In community-based learning, there is the provision of numerous educational methods which teachers use to associate/link the subject of discourse to the student’s communal experience. Some of these educational methods include institutions, literature, history, cultural history, etc.
The pedagogical approach of community-based learning depends on the premise that the most insightful knowledge usually comes from experience, supported by foundational know-how, context-providing, guidance, and intellectual analysis. CBL allows students the opportunity to bring thoughtful ideas and know-how based on their social communication and personal observation to their courses, which adds depth to their learning experience and the course contents.
Community-based learning is also inspired by the belief that all communities possess specific inherent educational resources and assets that educators can use to improve their students’ learning experiences.
Community-based learning is driven by mutually beneficial and reciprocal partnerships between students, teachers, and community groups. The goal is to blend academic learning with community engagement to address community-related requirements and eventually generate positive social change. A vital component of community-based learning is critical reflection. This improves students’ knowledge of course content while helping them better understand the community and develop a sense of civic responsibility.
Purposefully and thoughtfully designed community-based learning brings multiple benefits for students. Some of these are learning collaborative and cooperative approaches, improved grasp on academic content, enhanced emotional intelligence and self-efficacy, and learning higher-order skills like critical thinking and writing.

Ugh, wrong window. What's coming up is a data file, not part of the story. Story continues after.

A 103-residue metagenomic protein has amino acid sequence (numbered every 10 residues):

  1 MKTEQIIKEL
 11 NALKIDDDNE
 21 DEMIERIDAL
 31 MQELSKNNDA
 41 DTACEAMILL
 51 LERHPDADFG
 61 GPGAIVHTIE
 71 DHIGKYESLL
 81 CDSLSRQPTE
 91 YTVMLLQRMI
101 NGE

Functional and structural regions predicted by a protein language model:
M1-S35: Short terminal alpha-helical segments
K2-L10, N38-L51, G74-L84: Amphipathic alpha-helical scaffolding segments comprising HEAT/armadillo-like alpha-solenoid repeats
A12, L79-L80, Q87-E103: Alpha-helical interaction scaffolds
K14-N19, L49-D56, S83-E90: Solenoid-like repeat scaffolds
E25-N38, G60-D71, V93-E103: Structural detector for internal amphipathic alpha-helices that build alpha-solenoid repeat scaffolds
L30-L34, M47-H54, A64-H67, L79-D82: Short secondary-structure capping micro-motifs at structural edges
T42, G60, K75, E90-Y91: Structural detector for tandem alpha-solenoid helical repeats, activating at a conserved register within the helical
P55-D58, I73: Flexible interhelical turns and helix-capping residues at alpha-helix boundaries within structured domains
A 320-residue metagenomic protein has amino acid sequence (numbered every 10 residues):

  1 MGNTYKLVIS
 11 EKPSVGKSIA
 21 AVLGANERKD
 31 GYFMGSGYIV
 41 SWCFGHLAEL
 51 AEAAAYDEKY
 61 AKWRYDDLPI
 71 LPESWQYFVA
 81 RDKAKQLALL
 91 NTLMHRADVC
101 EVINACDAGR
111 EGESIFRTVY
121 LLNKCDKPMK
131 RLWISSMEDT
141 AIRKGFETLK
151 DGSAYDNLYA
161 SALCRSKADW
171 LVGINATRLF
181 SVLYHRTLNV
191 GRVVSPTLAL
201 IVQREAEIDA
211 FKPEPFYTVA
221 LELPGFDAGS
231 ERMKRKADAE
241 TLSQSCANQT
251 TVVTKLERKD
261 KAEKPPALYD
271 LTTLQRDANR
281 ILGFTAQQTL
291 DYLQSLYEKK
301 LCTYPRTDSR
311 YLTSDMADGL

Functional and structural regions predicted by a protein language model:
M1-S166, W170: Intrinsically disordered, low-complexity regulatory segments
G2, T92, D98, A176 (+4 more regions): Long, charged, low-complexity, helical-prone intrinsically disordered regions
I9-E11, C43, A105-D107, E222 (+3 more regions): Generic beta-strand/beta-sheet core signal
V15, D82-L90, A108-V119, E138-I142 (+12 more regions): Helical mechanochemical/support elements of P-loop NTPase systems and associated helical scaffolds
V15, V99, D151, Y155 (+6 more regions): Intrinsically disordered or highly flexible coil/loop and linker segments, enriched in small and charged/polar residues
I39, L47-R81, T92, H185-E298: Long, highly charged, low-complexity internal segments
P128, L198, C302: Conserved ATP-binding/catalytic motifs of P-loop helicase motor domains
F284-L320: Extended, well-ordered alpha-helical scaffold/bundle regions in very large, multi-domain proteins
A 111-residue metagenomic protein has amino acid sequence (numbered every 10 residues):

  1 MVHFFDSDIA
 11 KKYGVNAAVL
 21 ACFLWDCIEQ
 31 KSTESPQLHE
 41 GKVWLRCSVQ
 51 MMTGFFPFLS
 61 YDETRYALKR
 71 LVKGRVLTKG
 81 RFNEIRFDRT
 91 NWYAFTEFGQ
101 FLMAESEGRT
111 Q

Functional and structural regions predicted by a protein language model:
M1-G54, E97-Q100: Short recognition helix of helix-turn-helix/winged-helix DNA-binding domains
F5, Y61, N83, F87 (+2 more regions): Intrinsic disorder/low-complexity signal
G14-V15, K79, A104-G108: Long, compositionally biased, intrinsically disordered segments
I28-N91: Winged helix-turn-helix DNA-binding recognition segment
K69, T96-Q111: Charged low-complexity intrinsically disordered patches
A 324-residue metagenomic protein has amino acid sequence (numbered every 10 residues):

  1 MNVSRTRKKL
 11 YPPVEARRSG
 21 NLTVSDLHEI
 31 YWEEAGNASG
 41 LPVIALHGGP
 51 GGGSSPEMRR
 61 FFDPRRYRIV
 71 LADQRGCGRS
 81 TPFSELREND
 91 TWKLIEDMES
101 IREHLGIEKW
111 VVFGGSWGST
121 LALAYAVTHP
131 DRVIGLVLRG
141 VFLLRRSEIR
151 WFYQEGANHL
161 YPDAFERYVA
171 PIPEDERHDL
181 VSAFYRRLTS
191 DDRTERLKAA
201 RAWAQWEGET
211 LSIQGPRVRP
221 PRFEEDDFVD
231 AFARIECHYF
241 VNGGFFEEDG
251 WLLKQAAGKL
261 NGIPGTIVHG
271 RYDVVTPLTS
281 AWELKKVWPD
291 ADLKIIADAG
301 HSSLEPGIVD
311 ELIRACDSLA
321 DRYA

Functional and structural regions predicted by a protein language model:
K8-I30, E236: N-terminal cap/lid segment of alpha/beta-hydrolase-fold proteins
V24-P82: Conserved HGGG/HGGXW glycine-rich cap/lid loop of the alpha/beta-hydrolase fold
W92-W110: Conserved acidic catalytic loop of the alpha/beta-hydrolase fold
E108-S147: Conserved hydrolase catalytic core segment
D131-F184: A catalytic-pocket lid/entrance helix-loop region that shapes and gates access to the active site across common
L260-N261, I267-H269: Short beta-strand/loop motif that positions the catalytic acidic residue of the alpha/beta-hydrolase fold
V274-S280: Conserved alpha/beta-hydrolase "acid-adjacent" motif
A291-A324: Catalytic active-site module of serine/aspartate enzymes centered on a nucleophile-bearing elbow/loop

To be considered as a CBL course, three key criteria need to be fulfilled.
The first one is civic and community engagement. A community-based learning course can pave the way for civic learning through three types of activities. Firstly, it can facilitate a reciprocal exchange of resources or knowledge with an on-campus program/department or a community partner through seminars, workshops, career exploration, service-learning, etc. Secondly, it can encourage civic action by making the students take action or raise awareness on a matter of public concern among the people on campus, a particular audience, or the general public. Thirdly, it can provide creative works, community-based participatory research, or a public scholarship to a community partner or public audience.
The second criterion a CBL course needs to meet is the integration of academic coursework with community engagement. This can be made possible by ensuring there’s a clear link between the course subject matter and community engagement.
Thirdly, a CBL course should include at least two student learning outcomes linked to the community-based learning component.